Little cars fire up Luxon’s personality

National Party leader Christopher Luxon casts an eye over a Mini pick-up at Bill Richardson...
National Party leader Christopher Luxon casts an eye over a Mini pick-up at Bill Richardson Transport World during his visit to Invercargill on Thursday. PHOTOS: GREGOR RICHARDSON
One of the biggest hurdles politicians have to clear is the mysterious, undefinable quality of likeability.

It is not as high a bar as charisma and not as low as being tolerable. It sits somewhere in the "someone I could have a coffee or a beer with" or "a decent dinner party guest" zone.

Both Christopher Luxon and Chris Hipkins have battled to rate in the likeability stakes, hence why they sit at 23% apiece or so in the preferred prime minister rankings, depending which poll you prefer.

For all that Mr Luxon likes to play the political-outsider card, he has the same handicap as the ultimate insider, Mr Hipkins: they are both too well drilled in their talking points and too self-controlled to let their guard down often, for fear of making some kind of slip-up.

They are not Helen Clark, who for all that she could be formidable would let her human side show (think tears at Waitangi) or John Key, who was quite prepared to behave like a goof and ham things up as he was quite aware he could switch back into "PM mode" in the blink of an eye.

When Mr Hipkins was in Dunedin last week little chance was left for spontaneity: gatecrashing a student flat for some forced banter was close as things got to an authentic "Chippy" moment.

Mr Luxon with his 10 out of 10 cheese roll.
Mr Luxon with his 10 out of 10 cheese roll.
For a while there in Invercargill on Thursday, Christopher Luxon looked like he was heading off down the same well-beaten track of sterile campaign moments.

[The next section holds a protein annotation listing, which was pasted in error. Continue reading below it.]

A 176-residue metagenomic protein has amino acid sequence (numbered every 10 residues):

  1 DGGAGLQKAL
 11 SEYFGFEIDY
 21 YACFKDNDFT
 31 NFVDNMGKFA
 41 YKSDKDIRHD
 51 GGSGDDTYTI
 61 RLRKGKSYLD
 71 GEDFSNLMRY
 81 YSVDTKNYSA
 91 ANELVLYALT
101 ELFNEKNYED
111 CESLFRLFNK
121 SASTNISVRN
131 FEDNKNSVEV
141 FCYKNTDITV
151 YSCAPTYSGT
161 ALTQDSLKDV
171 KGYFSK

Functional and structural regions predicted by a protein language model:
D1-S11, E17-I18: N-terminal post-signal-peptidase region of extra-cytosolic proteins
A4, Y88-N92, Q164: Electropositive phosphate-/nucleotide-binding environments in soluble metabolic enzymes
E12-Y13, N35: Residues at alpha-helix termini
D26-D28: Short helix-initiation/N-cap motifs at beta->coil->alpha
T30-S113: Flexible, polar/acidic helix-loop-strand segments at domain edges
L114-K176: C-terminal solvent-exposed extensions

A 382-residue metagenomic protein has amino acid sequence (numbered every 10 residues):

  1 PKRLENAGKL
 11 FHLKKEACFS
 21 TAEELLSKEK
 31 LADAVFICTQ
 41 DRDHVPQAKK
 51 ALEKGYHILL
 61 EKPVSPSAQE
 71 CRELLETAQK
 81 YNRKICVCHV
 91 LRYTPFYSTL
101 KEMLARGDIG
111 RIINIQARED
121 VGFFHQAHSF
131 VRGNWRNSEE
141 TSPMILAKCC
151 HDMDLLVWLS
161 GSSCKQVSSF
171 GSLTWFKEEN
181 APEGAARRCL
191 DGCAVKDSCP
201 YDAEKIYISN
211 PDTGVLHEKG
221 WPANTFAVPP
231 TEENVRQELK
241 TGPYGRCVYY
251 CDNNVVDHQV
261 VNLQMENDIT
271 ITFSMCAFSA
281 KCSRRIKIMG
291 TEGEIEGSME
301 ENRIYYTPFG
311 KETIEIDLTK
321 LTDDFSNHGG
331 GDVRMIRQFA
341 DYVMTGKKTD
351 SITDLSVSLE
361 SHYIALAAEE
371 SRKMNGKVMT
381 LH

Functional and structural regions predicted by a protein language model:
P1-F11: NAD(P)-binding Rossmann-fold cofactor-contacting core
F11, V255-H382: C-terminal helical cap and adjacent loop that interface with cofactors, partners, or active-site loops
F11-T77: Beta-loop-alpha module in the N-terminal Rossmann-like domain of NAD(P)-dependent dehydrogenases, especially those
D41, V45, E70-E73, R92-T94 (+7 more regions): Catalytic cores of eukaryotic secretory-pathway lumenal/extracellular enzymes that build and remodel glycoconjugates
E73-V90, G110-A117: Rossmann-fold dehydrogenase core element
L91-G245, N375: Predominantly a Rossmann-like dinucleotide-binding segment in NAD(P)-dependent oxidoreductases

National’s strategy throughout the campaign has been for Mr Luxon to make his daily announcement nice and early, get the press conference out of the road and then know well in advance what the likely images on the 6pm news are going to be.

Thursday was no different as Mr Luxon fronted at 9am for an announcement on overseas students, flanked by Invercargill MP Penny Simmonds and his party’s immigration spokeswoman Erica Stanford.

This is a drill Mr Luxon has got down pat and he confidently dealt with questions on a range of issues, mostly by not actually answering them but switching to his usual — and by now somewhat wearisome — attack lines on Labour’s economic management, or the perceived lack thereof.

Then Mr Luxon was whisked off to the day’s planned photo op, him making a cheese roll at the Majestic Tea Room.

This was a pleasing novelty for the northern members of the trailing press pack — the southern brigade was rather wishing we could have had Wednesday’s photo op — of Mr Luxon milking goats — instead.

Snappers crowded into a very small kitchen to try to catch of glimpse of Mr Luxon’s culinary skills, and he turned out a delicacy which he, unsurprisingly, rated a 10 out of 10.